Irish Whiskeys - Celtic Cask
Irish Whiskeys - Connemara Turf Mor

NEW GREAT TASTING IRISH WHISKEYS

We have some new stock of great Irish Whiskeys from small and large distillaries.  Irish Whiskey is currently experiencing a big surge in popularity.  The range of fine quality whiskeys coming to market has increased hugely.  Some of the ones we think are worth trying(and all available in McCambridge’s) –

Connemara Turf Mor is the second of Connemara’s limited edition Small Batch Collection, and has been created using very heavily peated malt, with a phenol level of over 50ppm. A very pleasant, very peaty young whiskey.

Powers ‘John Lane’ single pot still whiskey – an attempt to recreate the earthier old Powers Pot Still style. Named after the address of the original Powers Distillery where a two of the giant old pot stills rest. It is entirely composed of pure pot still whiskeys from the Midleton distillery, which have been aged for between 12 and 14 years. This seems to be fast becoming a favourite premium Irish whiskey.

Jack Teeling, after helping to complete the aquistion of his family owned Cooley distillery by US company Jim Beam, has set up a new company called Teeling. Teeling Whiskey is a combination of malt and grain whiskey, with a higher than normal composition of first fill bourbon barrels and a higher than usual ratio of malt to grain. it’s described as quite a spicy whiskey with an extra sweet and smooth characteristic due to the influence of rum casks.  We also have Teeling Hybrid which is the premium version. The first bottlings has just been released.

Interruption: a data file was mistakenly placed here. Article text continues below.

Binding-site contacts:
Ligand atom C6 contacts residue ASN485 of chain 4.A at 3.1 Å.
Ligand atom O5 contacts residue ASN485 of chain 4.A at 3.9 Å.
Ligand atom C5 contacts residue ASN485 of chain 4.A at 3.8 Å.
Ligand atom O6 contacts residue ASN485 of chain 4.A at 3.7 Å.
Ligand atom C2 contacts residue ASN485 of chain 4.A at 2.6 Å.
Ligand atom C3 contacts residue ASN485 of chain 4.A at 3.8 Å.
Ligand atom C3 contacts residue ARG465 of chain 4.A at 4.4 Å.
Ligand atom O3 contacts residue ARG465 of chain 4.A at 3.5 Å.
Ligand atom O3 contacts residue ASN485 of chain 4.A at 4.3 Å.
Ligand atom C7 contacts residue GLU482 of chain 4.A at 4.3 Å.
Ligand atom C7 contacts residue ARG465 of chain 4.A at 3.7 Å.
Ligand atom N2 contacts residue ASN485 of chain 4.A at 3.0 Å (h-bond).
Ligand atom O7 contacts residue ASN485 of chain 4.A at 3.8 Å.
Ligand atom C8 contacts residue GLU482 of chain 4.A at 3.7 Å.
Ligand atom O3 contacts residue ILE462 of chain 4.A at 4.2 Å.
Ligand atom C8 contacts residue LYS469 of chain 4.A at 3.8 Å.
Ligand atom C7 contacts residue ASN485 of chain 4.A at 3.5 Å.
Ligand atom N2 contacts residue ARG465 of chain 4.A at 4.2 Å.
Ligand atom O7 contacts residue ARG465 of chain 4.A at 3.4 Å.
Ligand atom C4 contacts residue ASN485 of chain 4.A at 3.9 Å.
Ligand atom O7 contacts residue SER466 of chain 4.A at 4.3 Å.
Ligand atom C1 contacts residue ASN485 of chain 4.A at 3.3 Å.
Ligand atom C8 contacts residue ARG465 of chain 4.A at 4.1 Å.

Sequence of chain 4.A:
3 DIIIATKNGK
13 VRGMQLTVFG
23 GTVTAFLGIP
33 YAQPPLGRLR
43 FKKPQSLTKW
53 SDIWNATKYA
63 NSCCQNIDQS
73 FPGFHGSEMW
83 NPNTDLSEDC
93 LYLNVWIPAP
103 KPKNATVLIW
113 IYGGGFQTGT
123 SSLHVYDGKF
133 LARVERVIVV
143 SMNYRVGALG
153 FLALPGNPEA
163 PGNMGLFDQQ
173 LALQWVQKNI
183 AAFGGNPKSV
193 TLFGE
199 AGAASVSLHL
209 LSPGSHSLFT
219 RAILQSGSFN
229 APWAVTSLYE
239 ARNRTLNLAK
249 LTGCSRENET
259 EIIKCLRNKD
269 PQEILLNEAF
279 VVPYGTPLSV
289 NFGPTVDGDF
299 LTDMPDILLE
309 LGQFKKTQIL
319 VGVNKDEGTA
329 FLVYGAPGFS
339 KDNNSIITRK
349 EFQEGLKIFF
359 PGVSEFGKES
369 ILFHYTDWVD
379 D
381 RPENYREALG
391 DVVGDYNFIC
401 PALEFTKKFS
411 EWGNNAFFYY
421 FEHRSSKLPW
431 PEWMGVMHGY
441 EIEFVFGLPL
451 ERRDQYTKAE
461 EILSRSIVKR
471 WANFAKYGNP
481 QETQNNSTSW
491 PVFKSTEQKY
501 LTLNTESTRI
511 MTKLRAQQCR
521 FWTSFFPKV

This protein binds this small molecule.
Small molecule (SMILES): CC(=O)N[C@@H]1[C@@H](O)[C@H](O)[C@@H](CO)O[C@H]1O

​Celtic Cask Dó 2001 single malt comes from the Celtic Whiskey Shop in Dublin.  The whiskey from Cooley was initially aged for 10 years in a second fill bourbon cask from Heaven Hill distillery. In October 2011, this cask was emptied to fill an Ànima Negra Mallorcan red wine cask and independently bottled by Celtic Whiskey Shop. The taste is described as dry with lots of peat smoke, with more dried fruits and hint of oak at the end.

​If you are interested in learning more about Irish whiskeys I can recommend an excellent independent blog called Liquid Irish.